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Safer Internet Day 2019 – Social Media Privacy

5 February 2019

It’s Safer Internet Day on 5 February and to help spread the word we’re sharing a cautionary tale about the importance of reviewing your social media privacy settings.

The tale of Little Chicken’s encounter with Mrs Fox

Since moving out of the Hen House and heading off to Farmland, social media has become the easiest way for Little Chicken* to stay in touch with his family and friends back home.

Little Chicken has his Facebook profile set to public so anyone can see what he posts - he doesn't think a few photos is anything to worry about!

It was Little Chicken’s birthday and he couldn’t wait to share a happy snap and thank his friends and family for their birthday wishes.

Little chicken with cupcake and baloon

Sadly Little Chicken didn’t realise just how much personal information he was giving away; his post revealed his full name, birth date (including the year) and address.

Over the hill at the den, Mrs Fox was sitting at her computer waiting patiently to steal an unsuspecting chicken’s personal details. Mrs Fox spotted Little Chicken’s birthday post and made quick work of it, ordering a new credit card in Little Chicken’s name – ready for a shopping spree!

 Mrs Fox looking at LittleChicken on screen Mrs Fox with shopping bags        

Poor Little Chicken had no idea what Mrs Fox had done until a month later, when Little Chicken arrived home to find a bill in the mailbox. It was a credit card statement with all of Mrs Fox’s purchases including a big stewing pot, herbs and spices and a BBQ.

Little Chicken reading letter

Little Chicken called the bank, talked to his friends and did some research online. He found out that Mrs Fox had stolen his identity and opened a credit card in his name.

Unfortunately, Little Chicken found out about cybercrime the hard way and realised he had shared too much information on Facebook.

There are lots of Mrs Foxes in the world waiting to pounce on personal information they can use to make money. So, to protect his profile from further prying eyes, Little Chicken completed a privacy check-up on Facebook.

Now that Little Chicken has locked down his profile, only his friends and family can see his profile and posts.

Little chicken wearing armour and holding sword

*Please note all names and identifying details have been changed to protect identity of individuals involved.

Do your own privacy check-up today!

Review your social media privacy settings so you don’t end up with egg on your face like Little Chicken. You can use the Facebook Privacy Check-up tool to make sure that you're only sharing your posts and information with who you want.

To get started:

  1. Open your Facebook app and click on the 'Menu' button (the button with three horizontal lines).
    • If you’re an Android user, this button is usually located in the top right corner.
    • If you’re an iPhone user, this button is usually in the bottom right corner.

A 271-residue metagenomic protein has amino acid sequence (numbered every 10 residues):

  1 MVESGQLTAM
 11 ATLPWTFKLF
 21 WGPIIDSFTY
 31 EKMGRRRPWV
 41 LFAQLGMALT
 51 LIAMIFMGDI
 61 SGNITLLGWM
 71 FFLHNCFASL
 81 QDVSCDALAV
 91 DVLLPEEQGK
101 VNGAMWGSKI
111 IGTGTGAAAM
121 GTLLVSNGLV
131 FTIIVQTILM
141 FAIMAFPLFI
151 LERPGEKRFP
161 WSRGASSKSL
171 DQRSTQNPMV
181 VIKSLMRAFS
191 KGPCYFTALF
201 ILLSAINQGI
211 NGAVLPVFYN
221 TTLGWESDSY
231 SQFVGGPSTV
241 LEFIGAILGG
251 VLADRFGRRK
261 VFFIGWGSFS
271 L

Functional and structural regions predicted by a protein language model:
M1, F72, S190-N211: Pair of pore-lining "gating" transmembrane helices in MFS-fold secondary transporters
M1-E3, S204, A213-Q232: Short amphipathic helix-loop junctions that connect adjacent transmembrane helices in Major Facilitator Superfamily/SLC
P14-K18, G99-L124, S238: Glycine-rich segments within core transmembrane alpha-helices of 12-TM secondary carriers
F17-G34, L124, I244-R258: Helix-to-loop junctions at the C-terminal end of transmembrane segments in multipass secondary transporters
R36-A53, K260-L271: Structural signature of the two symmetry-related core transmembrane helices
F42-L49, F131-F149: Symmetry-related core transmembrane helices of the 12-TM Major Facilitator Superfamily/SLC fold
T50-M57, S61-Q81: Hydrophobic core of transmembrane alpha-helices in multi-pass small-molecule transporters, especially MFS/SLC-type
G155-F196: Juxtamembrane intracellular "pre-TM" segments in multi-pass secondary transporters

2. Click the 'Settings & Privacy' heading (next to the picture of a cog), to display more options. Select 'Privacy shortcuts'.
  3. This section has tools to help you control your privacy and security on Facebook. One of the options will be 'Review a few important privacy settings'. Clicking this takes you to the Privacy Check-up. Click 'Next' to begin.
    1. The first thing you will review is who can see your posts. The drop-down box will allow you to choose to share you posts with the public (anyone on or off Facebook), friends (anyone you have added as a friend on Facebook), "only me" or a custom list of friends. Be careful with your selection because all future posts will follow this guideline unless you change your settings again.
    2. The second screen will show you information you’ve added to your profile and asks you to decide who you’d like to share it with. The screen will show you information from your profile like your phone number, email address, age, birthday, where you live and where you work. You can choose from the same range of audience options for each piece of information. For example, I might want to let my ‘friends’ see my birth date, but set my birth year to 'only me'. You can also go to the 'About' section of your profile to delete any information you no longer want to share.
    3. Finally, the last step in Facebook’s privacy check-up tool shows you apps and websites that you've used Facebook to log into. You can edit who sees the apps and websites you use. For example, 'friends' or 'only me'. You can also delete any apps by ticking the ‘O’ along the right-hand side and then clicking ‘Remove’ at the bottom of the screen.

      If you click to remove an app from your account, you'll also be asked if you'd like to delete all posts, photos and videos on Facebook that the app might have published on your behalf.
  4. Once you click 'Done', your Privacy Check-up is complete.

More information

If you are concerned that your personal information has been compromised and misused, you can contact Australia's National Identity and Cyber Support Service, IDCare or use their free Cyber First Aid Kit.

You can also sign up to Stay Smart Online’s free alert service and we will send you information on the latest online threats and tips on how you can manage them.

Read more on socialising online and online scams – including steps you can take if you think you've been scammed and how you can protect yourself from these threats online.